Italy went to the polls in the second round of local elections today, and attention was focused on Milan. Faced with a strong challenge from the left on his home ground, Berlusconi's candidate sank into the gutter with an outright appeal to xenophobia and racism:

Wearing an elegant silk jacket, carrying a white Dolce & Gabbana handbag and sporting her customary silver eye shadow, the beleaguered mayor of Milan, Letizia Moratti, cut an incongruous figure as she scrunched across the gravel at an old Gypsy campsite in Milan last week.

The 1,500 Gypsies who once lived here have long gone, which is why Moratti had brought the TV crews with her. "When I first came here, I saw an undignified way of life. Now there are zero Gypsies," she said, before listing the other Gypsy settlements around Milan that she plans to shut down if re-elected this weekend.


"If Pisapia wins, Milan will became a Muslim town, a Gypsyville of Roma camps, a city besieged by foreigners," Berlusconi has warned in one of a series of increasingly irate video messages on his website. He told one TV interviewer that anyone voting for the centre-left had "left their brains at home". Meanwhile, young activists brought in from throughout Italy fanned out across Milan telling locals Pisapia would open "injection rooms" for drug addicts.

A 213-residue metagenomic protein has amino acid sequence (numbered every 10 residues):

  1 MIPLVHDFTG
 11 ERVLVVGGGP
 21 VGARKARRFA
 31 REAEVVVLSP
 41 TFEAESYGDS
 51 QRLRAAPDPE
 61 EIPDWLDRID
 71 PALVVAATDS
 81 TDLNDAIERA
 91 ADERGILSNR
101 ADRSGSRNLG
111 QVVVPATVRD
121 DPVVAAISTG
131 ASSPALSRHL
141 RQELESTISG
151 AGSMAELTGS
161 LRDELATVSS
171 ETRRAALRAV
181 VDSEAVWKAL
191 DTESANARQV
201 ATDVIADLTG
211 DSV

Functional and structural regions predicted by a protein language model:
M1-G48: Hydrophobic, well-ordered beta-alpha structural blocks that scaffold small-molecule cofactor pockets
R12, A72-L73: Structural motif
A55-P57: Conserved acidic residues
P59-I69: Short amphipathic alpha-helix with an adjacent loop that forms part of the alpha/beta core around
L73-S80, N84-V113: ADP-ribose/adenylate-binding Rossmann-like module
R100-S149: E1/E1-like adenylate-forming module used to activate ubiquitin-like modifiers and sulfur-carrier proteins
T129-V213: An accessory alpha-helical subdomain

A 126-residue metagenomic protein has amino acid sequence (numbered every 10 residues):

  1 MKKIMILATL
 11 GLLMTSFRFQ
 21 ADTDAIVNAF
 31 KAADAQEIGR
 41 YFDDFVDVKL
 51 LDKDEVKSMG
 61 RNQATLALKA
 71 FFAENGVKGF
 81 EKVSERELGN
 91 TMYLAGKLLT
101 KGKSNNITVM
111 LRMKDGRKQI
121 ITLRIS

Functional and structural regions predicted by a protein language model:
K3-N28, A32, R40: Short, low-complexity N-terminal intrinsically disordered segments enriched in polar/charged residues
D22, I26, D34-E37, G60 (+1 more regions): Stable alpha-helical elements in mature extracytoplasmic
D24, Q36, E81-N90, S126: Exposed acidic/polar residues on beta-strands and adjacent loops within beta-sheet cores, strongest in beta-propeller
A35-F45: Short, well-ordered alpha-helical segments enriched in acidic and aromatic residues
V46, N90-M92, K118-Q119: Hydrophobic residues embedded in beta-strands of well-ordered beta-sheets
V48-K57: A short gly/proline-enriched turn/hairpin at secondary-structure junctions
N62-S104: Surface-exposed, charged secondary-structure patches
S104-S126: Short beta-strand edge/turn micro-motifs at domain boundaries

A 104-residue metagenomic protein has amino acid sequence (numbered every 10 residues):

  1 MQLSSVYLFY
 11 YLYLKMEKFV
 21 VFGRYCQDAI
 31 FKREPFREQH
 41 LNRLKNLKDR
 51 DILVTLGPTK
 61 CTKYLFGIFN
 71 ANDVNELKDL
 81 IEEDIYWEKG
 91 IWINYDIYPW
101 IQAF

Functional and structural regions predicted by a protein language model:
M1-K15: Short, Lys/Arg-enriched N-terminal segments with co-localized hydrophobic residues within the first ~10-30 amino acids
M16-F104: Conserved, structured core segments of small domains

"If Pisapia wins, there will be a boom in rapes and prostitutes on the streets," said Massimo Corsaro, a Freedom People MP.

Its appalling stuff, and it makes our politicians look good by comparison. But the good news is that after all that, after deliberately inciting racial hatred, Berlusconi lost. Maybe there's some hope for Italy after all.

Back to the 90's

Is anyone else getting a horrible sense of deja vu? National is in power, the economy has tanked, they're talking tax cuts for the rich and privatization. Which means some election-year beneficiary-bashing is right around the corner.

And as if on clockwork, we have National's latest plans to demonise and victimise the poor and unfortunate, and drive their faces even further into the mud. All predicated on magical thinking that jobs somehow become available if only you beat the poor enough. Its cruel, its sadistic, its irrational. But its so very, very National, isn't it? A bunch of rich pricks sitting their on their fat piles of cash, shitting on the people beneath them.